What I Learned from Launching 3 Podcasts (and How to Launch Your Own)

06/15/2015 03:33 pm ET | Updated Jun 14, 2016

The clock struck 5am and I had already been cycling indoors for an hour. With two more hours to go for my triathlon training, I downloaded one podcast after another.

Listening to podcasts became my choice of 'infotainment' during exercise, driving to work, and when working on tasks that didn't require intricate thought. It's like feeding two birds with one scone. I'm learning something by listening to meaningful content while also exercising, driving, or doing work from the home office.

Back then I didn't know I would find podcasting to be part of my life's purpose. I certainly didn't think I'd ever create a podcast that hit the top 5 list in Business and Careers.


I'm a connector at heart. I love hearing other people's stories. When I listen to someone's story, I immediately think of others who they should talk to to help them on their journey. I believe conversations with the right people can help us grow and rise to a new level of actualization (to use Maslowian terms).

That's why I've gone on to launch not one or two, but three podcasts.

There's just something so exhilarating about a podcast launch. It's a new level of exhilaration and equally terrifying at the same time. This is the third one I've done and there are a few things I wish I knew back when I launched my first podcast.

Many people have told me personally how they plan to launch a podcast one day, so here are a few tips I put together of what I've learned from launching three podcasts.

In my opinion, everyone should launch a podcast at some point. Not only does it allow you to connect to your audience better than a blog, but it's fun too.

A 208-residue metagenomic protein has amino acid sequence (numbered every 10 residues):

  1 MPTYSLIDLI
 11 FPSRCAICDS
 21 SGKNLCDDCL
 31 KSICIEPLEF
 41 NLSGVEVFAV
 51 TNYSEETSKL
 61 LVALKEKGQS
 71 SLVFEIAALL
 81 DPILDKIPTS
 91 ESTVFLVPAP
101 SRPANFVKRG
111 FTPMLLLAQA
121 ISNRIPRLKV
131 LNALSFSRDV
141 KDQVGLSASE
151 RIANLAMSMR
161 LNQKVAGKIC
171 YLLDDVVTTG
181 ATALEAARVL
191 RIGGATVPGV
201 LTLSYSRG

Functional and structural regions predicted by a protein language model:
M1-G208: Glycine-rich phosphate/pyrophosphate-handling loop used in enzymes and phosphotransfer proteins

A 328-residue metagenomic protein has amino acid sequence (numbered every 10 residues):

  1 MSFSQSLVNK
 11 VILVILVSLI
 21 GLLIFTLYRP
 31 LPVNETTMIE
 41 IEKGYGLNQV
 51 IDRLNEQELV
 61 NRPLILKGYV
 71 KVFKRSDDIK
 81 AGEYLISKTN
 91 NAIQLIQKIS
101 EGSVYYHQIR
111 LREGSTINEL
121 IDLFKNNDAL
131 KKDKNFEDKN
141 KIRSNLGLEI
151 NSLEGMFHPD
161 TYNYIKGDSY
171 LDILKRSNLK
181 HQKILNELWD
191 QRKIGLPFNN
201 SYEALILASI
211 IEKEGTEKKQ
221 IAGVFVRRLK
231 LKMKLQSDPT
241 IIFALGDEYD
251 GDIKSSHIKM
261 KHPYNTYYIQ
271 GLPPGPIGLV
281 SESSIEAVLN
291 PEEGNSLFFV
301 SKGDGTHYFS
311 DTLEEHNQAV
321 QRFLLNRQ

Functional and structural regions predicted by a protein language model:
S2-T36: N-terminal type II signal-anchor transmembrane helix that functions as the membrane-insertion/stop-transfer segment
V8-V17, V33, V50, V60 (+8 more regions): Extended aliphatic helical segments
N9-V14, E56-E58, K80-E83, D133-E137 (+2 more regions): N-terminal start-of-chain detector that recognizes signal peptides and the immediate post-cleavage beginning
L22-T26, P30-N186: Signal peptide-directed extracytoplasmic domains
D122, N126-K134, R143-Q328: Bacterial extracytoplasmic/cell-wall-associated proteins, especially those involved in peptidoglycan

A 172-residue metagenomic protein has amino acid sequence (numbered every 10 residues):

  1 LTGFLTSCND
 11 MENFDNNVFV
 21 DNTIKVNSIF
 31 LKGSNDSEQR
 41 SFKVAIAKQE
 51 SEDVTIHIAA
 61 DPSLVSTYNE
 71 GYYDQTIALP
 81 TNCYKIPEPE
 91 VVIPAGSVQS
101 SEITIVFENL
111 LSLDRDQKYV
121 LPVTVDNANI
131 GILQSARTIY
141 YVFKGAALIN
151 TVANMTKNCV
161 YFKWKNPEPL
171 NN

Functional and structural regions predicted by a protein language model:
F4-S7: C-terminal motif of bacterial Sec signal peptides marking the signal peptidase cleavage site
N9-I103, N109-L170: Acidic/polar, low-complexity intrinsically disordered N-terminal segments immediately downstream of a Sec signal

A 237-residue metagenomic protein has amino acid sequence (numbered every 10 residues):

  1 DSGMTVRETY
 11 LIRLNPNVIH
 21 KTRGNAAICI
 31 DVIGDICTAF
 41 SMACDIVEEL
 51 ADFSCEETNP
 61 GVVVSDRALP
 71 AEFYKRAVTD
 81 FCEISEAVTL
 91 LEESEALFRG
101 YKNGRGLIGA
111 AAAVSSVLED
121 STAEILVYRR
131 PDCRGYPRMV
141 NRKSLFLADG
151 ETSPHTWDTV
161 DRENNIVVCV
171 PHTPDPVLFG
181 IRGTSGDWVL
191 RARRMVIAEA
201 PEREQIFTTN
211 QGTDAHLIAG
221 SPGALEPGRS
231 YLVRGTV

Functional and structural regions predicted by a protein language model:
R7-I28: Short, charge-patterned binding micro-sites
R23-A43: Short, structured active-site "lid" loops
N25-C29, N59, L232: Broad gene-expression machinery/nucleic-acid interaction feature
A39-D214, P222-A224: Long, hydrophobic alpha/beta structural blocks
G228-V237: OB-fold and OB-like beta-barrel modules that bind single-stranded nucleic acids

The first podcast I launched is called The Transforming Education Podcast. I eventually pressed pause on it so I can focus more on growing my second podcast, The Traveling Cup. I still receive emails, however, from education transformers who just learned of The Transforming Education Podcast.

Your Life on Purpose is my third podcast launch and it's completely different from the other two. Unlike the others, this podcast is not interview-based and is really short (under 10 minutes). It's also highly focused and is the go-to place for career and life-planning out of school. On top of this, this podcast has written content to go with it. It's the audio component of the e-guide, Your Life on Purpose.


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I'll have to write a whole other post about how to choose the right format for a podcast because a lot of reverse engineering went into the design of Your Life on Purpose.

In short, I'd stray away from starting up a podcast that interviews a wide-range of people and doesn't have a clear micro-niche focus. There are just too many podcasts out there who already do that and that'd be a 'red ocean' of a time to get noticed -- meaning you'd have a lot of competition.

That said, sometimes just starting a podcast and having a wide-range of interviews can really help those who wander too much find a more focused purpose.

Dorie Clark convinced me otherwise and suggested that I stand out by swimming in a blue ocean (where there's little competition) and launch a podcast that is super focused. Your Life on Purpose then became the one-stop source for building a stellar life plan in micro-content format.

So, let's get to it. These tips are just for the podcast launch.

5 Tips on Launching a Podcast

1. Ask for Help to Get on New and Noteworthy

This one seems simple, but I completely ignored it during my first and second podcast launch. You're going to need a small army to help promote and stir up attention when you launch your podcast. There's a bit more to it, but essentially to get on New and Noteworthy, you'll need two things: